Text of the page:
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Published: 6 May 2013

Community-powered science to keep Aussie icons standing

Kylie Williams

Rolling fields dotted with sheep and majestic old gum trees form a quintessential part of the Australian landscape. These paddock trees perform a critical, under-appreciated role in improving farm viability and conserving biodiversity. Through the power of social media, a volunteer army of citizen scientists has been helping in the research effort to preserve these icons.

Farmers and other volunteers in NSW, Victoria, Queensland and the ACT collected seeds from local yellow box (Eucalyptus melliodora) as part of an effort to ensure genetic diversity in future restoration projects. The blossom is the source of one of Australia’s most popular types of honey.
Credit: FIR0002/Wikimedia commons CC BY-SA 3.0

Dr Linda Broadhurst leads a unique, community-powered science project that is helping to restore one particular species of paddock tree: the yellow box eucalypt (Eucalyptus melliodora).

‘Several generations of farmers have grown up with these paddock trees. In two to three generations, the trees will be gone – unless we do something about it,’ explains Dr Broadhust, a CSIRO conservation biologist.

‘We’ve got an ageing cohort of eucalypts in our agricultural landscape that we need to think about replacing as quickly as possible.’

The mighty yellow box once stood proudly alongside Blakely’s red gum and white box in box gum grassy woodlands that covered close to 20 times the area they cling to today. The remnant stands provide an essential habitat for endangered bird species – such as the critically endangered regent honeyeater, brown treecreeper and the superb parrot – and pollen for bees producing Australia’s popular yellow box honey.

Remnant stands of yellow box are now recognised as critically endangered and protected under both Commonwealth (EPBC Act) and state legislation.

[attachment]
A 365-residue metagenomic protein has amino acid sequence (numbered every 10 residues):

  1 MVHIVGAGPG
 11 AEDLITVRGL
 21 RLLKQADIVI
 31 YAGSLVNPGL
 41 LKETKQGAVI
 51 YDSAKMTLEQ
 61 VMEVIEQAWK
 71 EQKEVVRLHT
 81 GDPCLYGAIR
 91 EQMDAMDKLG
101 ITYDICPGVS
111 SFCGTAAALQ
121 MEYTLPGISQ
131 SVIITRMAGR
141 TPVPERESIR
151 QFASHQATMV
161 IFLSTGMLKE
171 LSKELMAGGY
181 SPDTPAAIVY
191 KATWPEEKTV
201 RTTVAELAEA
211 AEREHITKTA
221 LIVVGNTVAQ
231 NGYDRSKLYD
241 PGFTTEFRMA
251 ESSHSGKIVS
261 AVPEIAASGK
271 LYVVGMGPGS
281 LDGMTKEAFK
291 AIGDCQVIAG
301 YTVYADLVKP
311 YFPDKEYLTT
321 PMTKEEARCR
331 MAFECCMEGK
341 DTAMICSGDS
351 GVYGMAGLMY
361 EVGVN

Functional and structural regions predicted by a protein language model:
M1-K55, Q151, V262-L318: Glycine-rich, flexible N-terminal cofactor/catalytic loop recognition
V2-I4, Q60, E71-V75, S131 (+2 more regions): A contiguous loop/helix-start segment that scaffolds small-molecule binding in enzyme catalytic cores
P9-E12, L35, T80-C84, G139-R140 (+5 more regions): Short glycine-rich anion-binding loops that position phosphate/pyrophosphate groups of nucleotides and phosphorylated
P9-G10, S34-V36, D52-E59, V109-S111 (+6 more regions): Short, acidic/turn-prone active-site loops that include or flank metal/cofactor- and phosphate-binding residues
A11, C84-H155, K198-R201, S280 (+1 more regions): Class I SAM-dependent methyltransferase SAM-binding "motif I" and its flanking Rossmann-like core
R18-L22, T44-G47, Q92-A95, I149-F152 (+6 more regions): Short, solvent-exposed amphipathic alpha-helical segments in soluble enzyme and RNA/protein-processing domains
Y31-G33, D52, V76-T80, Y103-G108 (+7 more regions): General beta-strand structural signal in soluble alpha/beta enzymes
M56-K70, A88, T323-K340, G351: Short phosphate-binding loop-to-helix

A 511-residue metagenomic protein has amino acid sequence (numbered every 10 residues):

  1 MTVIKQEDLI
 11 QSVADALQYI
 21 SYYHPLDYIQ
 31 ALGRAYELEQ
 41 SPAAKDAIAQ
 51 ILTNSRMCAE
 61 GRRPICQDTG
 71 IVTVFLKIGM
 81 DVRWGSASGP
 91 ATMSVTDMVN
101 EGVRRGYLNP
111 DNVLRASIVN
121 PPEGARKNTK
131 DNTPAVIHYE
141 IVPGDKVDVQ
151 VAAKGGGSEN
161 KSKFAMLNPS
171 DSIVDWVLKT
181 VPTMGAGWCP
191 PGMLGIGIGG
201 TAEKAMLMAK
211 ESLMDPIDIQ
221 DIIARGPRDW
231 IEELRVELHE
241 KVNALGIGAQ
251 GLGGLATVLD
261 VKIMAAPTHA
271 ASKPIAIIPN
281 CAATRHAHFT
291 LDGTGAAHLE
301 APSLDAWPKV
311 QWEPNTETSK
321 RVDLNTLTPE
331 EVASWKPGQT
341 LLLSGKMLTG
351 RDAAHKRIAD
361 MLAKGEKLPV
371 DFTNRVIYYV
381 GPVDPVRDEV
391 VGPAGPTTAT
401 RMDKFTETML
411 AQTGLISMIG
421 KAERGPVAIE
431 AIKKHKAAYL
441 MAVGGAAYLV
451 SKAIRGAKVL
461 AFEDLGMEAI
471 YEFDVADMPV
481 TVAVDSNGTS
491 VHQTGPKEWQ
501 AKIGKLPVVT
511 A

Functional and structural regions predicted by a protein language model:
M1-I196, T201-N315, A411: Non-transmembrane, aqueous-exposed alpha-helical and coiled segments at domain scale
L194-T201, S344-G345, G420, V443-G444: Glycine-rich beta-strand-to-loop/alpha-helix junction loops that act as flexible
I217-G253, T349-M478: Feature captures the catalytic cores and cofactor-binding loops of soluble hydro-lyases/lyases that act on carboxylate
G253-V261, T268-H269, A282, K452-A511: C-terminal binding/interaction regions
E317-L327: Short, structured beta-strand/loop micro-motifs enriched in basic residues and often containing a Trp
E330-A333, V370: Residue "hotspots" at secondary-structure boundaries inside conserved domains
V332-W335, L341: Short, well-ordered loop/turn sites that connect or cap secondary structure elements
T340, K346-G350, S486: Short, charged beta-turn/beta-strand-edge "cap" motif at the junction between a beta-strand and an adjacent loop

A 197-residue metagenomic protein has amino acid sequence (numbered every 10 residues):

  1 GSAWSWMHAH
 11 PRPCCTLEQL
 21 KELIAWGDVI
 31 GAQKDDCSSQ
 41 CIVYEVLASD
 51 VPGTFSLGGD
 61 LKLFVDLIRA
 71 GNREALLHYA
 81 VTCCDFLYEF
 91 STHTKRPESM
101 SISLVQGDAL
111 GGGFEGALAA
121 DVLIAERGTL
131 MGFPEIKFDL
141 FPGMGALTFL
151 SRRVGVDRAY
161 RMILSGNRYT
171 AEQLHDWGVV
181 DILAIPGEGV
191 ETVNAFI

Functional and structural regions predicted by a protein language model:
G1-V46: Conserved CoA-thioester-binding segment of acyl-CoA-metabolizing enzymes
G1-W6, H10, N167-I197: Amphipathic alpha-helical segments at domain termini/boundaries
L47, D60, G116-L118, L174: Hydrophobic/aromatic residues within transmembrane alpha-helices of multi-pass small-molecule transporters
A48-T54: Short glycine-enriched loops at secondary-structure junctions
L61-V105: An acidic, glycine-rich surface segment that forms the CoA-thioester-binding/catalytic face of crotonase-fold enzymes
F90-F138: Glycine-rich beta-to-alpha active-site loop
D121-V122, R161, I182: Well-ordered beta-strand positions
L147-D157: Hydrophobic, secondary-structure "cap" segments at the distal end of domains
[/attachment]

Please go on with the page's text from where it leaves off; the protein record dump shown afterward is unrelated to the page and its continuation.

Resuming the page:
Maximising genetic diversity

Paddock trees are a visible reminder of the vegetation Australia has lost to intensive agricultural land management over hundreds of years.

However, tree restoration is not straightforward. Scientists say it is vital for such projects to source genetically diverse seed from suitable trees that are not too closely related. Poor-quality eucalyptus seed produced through inbreeding can be less fit than wild seeds, or may not have the resilience to respond to changes in their environment.

Dr Broadhurst has gathered about 80 volunteer researchers from across the community to help her assess the genetic health of the critically endangered yellow box by collecting seed samples for genetic analysis.

‘People love yellow box,’ she says. ‘We put out a call on CSIRO social media channels and through the Greening Australia Capital Region and the response was very positive. From there, it flowed to various community groups and beekeeping organisations in Victoria, New South Wales and Queensland.’

Many of the volunteers are farmers who recognise the value of the old gums scattered around their family’s property.

Value for farmers

‘All paddock trees provide shade and shelter for stock,’ says Dr Broadhurst: ‘not just yellow box, but eucalypts in general.’

Paddock trees could play a very important role during periods of high stress for stock, such as the longer, hotter summers experienced in south-eastern Australia in recent years.

Stewart Scott is a dryland, mixed-enterprise farmer from near Deniliquin, New South Wales, whose yellow box trees were surveyed in the project.

‘I’ve cleared a lot of country, but we’ve still kept belts of timber,’ says Mr Scott. He agrees that ‘stock do a lot better with timber’.

Scattered trees with enormous, deep roots can also draw down water to help keep salinity at bay. Further, their root systems – and associated insects and microbes – recycle nutrients, helping regulate soil acidity and maintain soil friability.